Snapshot: US Consulate General Cd. Juarez

El Paso & Ciudad Juárez from Scenic DriveImage by charlie llewellin via Flickr
The shootings involving staff/family members from the US Consulate General in Ciudad Juarez made me dig up the 2009 OIG report on US Mission Mexico. Below is part of what the report said about Ciudad Juarez:  

The consular section in Ciudad Juarez is the largest in the world with 50 consular officers, six EFMs, and 116 LE staff, yet its staffing is still too small for the workload (see the section of this report on IVs for a complete discussion). Despite workload pressures, the consular section is doing a remarkable job under excellent leadership. The consular section chief and IV unit chief work effectively as a team to manage the massive challenges facing the IV unit. However, the other parts of the consular section are also under stress. NIV work increased 31.4 percent to 121,010 cases in FY 2008.

The NIV unit copes with this increase with the help of a steady stream of TDY ELOs from other posts in Mexico.

This NIV workload increase was not surprising because Ciudad Juarez was the first post in Mexico to start issuing an improved version of the BCC on April 1, 1998, and therefore the first post to experience a surge from the 10-year replacement program. The workload rose dramatically in 1999 (to 308,370 cases) and peaked in 2001 (at 411,743 cases). This means Ciudad Juarez is likely to be hit by a huge increase in NIV work in the next three years. In addition, analysis shows that much of the Ciudad Juarez FY 2008 NIV workload increase is, in fact, coming from first time applicants, and this means that NIV levels after the BCC renewal surge ends are likely to remain higher than previously thought, requiring additional permanent resources.
Immediately following the visit by the OIG team to Ciudad Juarez, the consulate staff moved into a new OBO-built facility. This vast facility — with 87 visa interview windows — gives the staff the capability to handle the huge numbers of consular visitors and provides for future growth.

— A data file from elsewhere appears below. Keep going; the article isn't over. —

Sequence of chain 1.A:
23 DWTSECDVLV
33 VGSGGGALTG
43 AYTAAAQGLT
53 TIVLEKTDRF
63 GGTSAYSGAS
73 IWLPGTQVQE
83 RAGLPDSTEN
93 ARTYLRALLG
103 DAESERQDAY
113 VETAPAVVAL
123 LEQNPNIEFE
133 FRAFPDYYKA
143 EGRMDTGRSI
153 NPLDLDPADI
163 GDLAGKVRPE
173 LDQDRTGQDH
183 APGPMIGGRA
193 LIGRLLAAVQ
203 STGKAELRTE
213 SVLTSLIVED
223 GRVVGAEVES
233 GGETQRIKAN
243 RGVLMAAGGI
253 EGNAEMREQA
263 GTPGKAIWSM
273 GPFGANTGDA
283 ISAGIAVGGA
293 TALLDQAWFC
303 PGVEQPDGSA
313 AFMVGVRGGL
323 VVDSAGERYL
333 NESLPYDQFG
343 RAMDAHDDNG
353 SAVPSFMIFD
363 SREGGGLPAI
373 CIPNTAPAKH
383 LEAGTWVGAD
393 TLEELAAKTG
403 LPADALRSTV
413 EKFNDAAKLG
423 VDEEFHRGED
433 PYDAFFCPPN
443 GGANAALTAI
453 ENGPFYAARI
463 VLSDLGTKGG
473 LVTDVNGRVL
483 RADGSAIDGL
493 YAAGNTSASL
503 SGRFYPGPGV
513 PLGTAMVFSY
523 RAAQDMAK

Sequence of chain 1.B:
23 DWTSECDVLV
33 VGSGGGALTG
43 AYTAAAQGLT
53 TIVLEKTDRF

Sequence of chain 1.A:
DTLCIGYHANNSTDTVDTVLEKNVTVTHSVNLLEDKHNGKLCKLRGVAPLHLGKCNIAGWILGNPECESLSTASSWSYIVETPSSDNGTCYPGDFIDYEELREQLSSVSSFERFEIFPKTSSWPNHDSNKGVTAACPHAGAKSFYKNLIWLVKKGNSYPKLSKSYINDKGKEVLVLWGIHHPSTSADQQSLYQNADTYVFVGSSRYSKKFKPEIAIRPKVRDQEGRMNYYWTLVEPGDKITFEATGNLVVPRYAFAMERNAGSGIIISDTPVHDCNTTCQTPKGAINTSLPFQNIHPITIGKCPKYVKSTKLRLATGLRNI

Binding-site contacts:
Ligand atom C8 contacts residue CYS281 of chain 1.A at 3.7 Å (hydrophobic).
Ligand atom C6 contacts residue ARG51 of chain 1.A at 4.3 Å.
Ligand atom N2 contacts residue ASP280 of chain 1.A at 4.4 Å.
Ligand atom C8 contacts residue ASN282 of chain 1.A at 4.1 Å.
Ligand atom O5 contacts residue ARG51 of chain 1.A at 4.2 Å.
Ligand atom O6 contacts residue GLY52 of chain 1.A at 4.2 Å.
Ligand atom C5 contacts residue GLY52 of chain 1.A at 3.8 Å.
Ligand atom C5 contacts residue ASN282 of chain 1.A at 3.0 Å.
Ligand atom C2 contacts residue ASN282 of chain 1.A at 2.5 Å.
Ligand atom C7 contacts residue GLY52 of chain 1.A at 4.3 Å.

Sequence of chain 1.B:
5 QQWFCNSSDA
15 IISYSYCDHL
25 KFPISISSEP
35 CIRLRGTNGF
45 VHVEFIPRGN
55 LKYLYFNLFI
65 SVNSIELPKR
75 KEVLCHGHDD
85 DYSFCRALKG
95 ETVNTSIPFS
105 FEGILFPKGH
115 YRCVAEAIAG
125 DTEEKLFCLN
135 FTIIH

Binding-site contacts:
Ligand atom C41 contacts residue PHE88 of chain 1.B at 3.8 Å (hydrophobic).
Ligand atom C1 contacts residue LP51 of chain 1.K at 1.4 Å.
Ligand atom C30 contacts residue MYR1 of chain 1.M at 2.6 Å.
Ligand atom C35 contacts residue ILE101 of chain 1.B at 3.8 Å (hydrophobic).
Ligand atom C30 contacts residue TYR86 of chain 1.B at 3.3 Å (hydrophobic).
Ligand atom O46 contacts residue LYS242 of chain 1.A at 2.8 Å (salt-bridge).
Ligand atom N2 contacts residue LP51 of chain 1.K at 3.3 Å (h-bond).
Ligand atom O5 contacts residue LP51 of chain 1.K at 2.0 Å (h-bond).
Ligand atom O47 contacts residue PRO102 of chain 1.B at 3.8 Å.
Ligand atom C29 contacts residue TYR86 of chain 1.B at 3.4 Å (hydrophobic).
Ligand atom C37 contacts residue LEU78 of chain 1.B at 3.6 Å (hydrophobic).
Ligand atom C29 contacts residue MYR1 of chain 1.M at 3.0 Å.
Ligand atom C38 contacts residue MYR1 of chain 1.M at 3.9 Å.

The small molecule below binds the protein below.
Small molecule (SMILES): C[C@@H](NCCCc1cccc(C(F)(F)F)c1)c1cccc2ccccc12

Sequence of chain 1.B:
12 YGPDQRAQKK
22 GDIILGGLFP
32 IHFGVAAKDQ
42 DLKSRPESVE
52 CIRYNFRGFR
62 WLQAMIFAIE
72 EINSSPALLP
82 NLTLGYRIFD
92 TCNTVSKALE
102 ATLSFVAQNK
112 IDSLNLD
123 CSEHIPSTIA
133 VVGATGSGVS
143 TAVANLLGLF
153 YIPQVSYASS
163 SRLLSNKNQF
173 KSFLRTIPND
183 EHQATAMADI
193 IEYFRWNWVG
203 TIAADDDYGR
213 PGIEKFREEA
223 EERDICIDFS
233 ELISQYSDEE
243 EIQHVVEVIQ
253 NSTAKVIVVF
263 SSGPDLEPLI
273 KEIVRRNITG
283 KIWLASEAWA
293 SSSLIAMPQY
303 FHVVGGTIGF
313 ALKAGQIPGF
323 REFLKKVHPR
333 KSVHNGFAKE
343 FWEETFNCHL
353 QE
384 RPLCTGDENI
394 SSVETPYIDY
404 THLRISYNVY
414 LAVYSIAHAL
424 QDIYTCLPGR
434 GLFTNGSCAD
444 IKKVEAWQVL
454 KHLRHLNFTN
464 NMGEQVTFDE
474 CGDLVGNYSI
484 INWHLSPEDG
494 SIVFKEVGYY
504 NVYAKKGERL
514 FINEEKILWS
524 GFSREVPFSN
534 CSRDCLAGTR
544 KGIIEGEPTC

The consulate general in Ciudad Juarez processes all IVs for Mission Mexico, and in FY 2008 it handled 149,014 applications, 19 percent of all IVs worldwide. The workload was greater than that of the next three largest IV operations in Santo Domingo, Manila, and Ho Chi Minh City combined. IV workload has fluctuated greatly in the last 10 years in Ciudad Juarez, but recently increased dramatically. The Department will need to increase significantly officer and LE staffing in Ciudad Juarez to rightsize the operations.

Here is a nugget from the report that you may or may not know:

US Mission Mexico, consisting of an embassy, seven consulates general, two consulates, and 14 consular agencies, is one of the largest U.S. missions in the world. The magnitude of the consular operation is staggering: 20 percent of all arrests of Americans abroad occur in a single consular district in Tijuana. Consulate General Ciudad Juarez processes more IVs than any other post in the world. Embassy Mexico City processes more NIVs than any other post in the world except Embassy Seoul.

Because of the consular workload, 10 percent of all entry-level officers (ELO) in the U.S. Foreign Service are assigned to Mexican posts. With such numbers, Mexican experience will have an important influence on the next generation of Foreign Service officers.